Like me, you may have noticed a trend on Twitter since the welcome emphasis on curriculum. Lots of school leaders have been talking about curriculum, or what they think is curriculum but, as I’ve said before, what is one person’s curriculum convo is another person’s option block diktat. Words are nuanced and easily misinterpreted. So ‘curriculum’ has recently brought forth a fluttering of well-intentioned deep dive sheets and documents and enough paths/journeys/snaking yellow brick roadmaps to shake a stick at. A curriculum roadmap is this season’s knowledge organiser, if you will. I think this could be problematic. Let me explain why.
Decisions in schools are driven by school leaders and some things that are wrong across the system are because of school leaders. For those of us who are school leaders this is an awkward but important truth and calls for soul-searching and reflection. Many of these problems with leadership can be attributed to what I have written about before: poor, tub-thumping, personality-led leadership in the past fifteen years or so where rhetoric and force of personality were valued over knowledge. This was the dogma for a long time and meant that many schools wobbled on a bed of flimsy leadership knowledge. I’m heartened that organisations like Ambition Institute are now actively moving away from this nonsense and crafting courses for school leaders that value and develop domain-specific leadership knowledge. A consequence of this leadership guff of the noughties and 10s is that a lot of stuff was said but not much done, or indeed a lot of stuff was said and a lot of rubbish stuff done at the expense of pupils’ and teachers’ futures. This has been really problematic, and its hot air faecal leadership lingers. Scratch the service and there’s not much there. Many of us will have seen this: easily hoicked up soundbites, trotted out phrases and a whiff of faux sagacity all blown about like cheap leadership confetti.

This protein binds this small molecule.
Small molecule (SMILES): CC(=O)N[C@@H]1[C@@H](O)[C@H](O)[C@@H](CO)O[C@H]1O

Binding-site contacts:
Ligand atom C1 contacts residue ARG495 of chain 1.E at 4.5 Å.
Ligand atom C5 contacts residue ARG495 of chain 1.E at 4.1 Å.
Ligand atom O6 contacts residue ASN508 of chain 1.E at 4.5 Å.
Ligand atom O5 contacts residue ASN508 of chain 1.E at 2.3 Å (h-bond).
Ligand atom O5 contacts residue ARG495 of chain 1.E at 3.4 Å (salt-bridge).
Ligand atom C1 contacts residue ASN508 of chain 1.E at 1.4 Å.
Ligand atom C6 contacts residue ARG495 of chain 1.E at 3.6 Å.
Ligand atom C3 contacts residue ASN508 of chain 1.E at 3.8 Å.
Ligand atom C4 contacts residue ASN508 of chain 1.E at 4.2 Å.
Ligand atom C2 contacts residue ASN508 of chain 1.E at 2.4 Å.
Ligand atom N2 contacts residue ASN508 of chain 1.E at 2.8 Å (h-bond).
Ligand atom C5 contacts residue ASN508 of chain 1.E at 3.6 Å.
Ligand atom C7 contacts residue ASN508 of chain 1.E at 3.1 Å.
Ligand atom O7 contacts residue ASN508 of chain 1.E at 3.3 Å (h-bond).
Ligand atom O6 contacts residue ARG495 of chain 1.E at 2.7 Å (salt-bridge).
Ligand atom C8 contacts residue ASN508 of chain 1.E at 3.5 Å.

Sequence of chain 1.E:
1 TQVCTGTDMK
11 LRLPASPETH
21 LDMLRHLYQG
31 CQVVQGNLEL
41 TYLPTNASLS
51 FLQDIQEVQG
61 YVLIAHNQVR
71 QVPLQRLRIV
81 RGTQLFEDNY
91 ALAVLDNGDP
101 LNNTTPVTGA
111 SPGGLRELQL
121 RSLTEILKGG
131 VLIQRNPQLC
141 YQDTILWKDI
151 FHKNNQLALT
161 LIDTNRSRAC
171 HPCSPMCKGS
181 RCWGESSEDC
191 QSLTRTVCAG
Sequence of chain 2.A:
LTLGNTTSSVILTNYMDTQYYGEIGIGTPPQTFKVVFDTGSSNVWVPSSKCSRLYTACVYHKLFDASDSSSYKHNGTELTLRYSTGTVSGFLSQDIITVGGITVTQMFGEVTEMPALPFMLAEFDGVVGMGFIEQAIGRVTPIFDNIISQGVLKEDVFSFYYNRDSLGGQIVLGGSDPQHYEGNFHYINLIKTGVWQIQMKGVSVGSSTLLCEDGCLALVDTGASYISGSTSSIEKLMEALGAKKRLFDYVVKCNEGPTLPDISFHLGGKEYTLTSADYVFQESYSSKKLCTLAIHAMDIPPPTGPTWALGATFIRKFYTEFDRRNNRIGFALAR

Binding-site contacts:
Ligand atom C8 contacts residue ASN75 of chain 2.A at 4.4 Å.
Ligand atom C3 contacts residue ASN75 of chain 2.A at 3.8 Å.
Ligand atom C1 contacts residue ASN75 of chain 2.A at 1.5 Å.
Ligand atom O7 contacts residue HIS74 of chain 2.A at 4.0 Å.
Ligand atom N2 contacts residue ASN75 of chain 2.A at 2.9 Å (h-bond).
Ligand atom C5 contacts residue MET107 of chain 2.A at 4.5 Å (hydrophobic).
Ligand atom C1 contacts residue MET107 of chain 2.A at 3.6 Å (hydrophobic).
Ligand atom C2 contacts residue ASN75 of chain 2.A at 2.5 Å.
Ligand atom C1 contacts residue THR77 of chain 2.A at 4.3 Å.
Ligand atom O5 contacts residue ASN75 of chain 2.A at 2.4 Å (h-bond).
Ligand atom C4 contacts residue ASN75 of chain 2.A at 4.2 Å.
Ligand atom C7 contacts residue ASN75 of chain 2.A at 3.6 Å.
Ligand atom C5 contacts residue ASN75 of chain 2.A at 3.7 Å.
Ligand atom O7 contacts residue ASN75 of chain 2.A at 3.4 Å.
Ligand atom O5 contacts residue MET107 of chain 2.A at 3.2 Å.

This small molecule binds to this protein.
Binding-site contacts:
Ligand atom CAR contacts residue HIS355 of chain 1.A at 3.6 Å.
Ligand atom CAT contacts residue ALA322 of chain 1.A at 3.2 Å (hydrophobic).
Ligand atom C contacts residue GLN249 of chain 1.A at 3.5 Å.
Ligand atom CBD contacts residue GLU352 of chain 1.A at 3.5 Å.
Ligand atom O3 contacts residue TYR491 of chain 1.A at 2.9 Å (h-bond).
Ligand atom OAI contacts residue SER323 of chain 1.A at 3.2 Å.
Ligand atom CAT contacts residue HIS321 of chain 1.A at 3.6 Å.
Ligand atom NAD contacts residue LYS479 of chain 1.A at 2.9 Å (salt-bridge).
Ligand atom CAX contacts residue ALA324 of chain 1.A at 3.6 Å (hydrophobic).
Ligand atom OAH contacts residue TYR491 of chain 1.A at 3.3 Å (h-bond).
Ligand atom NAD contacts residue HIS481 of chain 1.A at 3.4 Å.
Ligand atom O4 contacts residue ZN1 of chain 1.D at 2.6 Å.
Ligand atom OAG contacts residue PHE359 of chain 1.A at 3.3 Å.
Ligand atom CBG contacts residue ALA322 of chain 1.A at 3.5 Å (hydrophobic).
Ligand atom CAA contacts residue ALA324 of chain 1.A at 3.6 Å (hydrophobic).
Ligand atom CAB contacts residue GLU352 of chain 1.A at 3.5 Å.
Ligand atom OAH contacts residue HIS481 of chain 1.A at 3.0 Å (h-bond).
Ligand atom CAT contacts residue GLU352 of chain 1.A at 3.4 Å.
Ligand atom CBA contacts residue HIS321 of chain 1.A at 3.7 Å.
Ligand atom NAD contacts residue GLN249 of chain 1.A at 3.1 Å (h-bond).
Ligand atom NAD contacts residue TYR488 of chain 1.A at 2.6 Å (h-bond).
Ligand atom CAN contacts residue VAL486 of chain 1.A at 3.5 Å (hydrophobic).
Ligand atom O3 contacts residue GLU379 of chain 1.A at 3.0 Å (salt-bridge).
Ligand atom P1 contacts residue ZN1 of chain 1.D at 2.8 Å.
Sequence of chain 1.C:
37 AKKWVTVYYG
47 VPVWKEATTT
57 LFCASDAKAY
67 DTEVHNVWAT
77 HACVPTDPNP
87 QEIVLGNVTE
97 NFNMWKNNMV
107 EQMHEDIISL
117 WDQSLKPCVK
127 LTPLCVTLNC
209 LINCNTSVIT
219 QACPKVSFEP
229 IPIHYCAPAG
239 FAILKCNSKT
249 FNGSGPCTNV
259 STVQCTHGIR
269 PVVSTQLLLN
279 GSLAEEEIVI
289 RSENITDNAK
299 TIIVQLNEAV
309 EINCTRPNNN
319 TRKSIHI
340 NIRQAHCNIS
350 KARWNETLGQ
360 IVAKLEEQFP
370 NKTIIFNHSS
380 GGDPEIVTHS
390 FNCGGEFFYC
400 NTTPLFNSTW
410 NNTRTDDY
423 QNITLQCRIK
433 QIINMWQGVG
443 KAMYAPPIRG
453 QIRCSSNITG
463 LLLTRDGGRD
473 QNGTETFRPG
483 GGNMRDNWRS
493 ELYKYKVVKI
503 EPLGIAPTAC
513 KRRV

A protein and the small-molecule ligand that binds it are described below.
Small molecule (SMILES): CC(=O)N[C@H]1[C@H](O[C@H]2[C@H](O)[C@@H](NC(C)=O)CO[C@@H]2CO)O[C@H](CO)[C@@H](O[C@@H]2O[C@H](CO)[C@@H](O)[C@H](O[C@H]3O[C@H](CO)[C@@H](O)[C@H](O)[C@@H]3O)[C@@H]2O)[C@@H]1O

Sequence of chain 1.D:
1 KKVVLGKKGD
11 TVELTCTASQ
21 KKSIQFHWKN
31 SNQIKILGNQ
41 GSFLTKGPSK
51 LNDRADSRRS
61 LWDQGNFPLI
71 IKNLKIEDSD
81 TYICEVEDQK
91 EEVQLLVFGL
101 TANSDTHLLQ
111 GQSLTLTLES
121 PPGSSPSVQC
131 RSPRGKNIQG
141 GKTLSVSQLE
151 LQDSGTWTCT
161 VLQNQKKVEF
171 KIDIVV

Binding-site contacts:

Further, school leaders often look for a magic bullet. And, to a point, I understand the pressures of why this has been the case. In the past it’s been the search for a cure-all and salve to transform outcomes into a GCSE Lazarus. Now it’s a frantic scramble for the Curriculum Holy Grail. This isn’t necessary.
It’s important that we consider the above because in some schools this curricular frenzy is being perpetuated, and boy are things getting distorted. I have warned about this before: here, here and here. This is another short blog post. Again, I’m going to tell you – secondary school leaders in the main – a few things from my point of view about what not to do if you do really want to be a school that prioritises curriculum. And so, to start, an important reminder: the first commandment is thou shalt not pay lip service. The second commandment is: thou shalt not panic. Here are a few more reminders about what I mean.
1. Don’t get complacent about behaviour. In the panic to ‘do curriculum’, don’t trot out the odd lip-serviced ‘behaviour CPD’ once a term or assume that things are OK if you haven’t spoken properly to your teachers about what behaviour is like across school. Walk the school all the time. Get complacent about behaviour at your peril, school leaders. I love curriculum and I’m a massive curriculum enthusiast, but if you don’t have the foundations for a curriculum to take root and grow and flourish, where teachers can teach and pupils can learn without interruption, it doesn’t matter how many beautiful curricula are designed. It doesn’t matter one jot.
2. Don’t move to a three-year Key Stage 3 because you think it’s what Ofsted want. This really gets my goat and I see it all over the place in a fog of leadership panic. If this is the reason you are giving your staff about why you’re moving to a three-year Key Stage 3, then please understand that the message to your staff is one of startlingly hurtful clarity: I still don’t see the worth of your subjects. Please, school leaders, think carefully about the why of a three-year Key Stage 3. If you really believe in the importance of curriculum, if you really want to prioritise curriculum as a school, if you really value subject disciplines and the importance of foundational knowledge, then your reason will not be “because Ofsted.”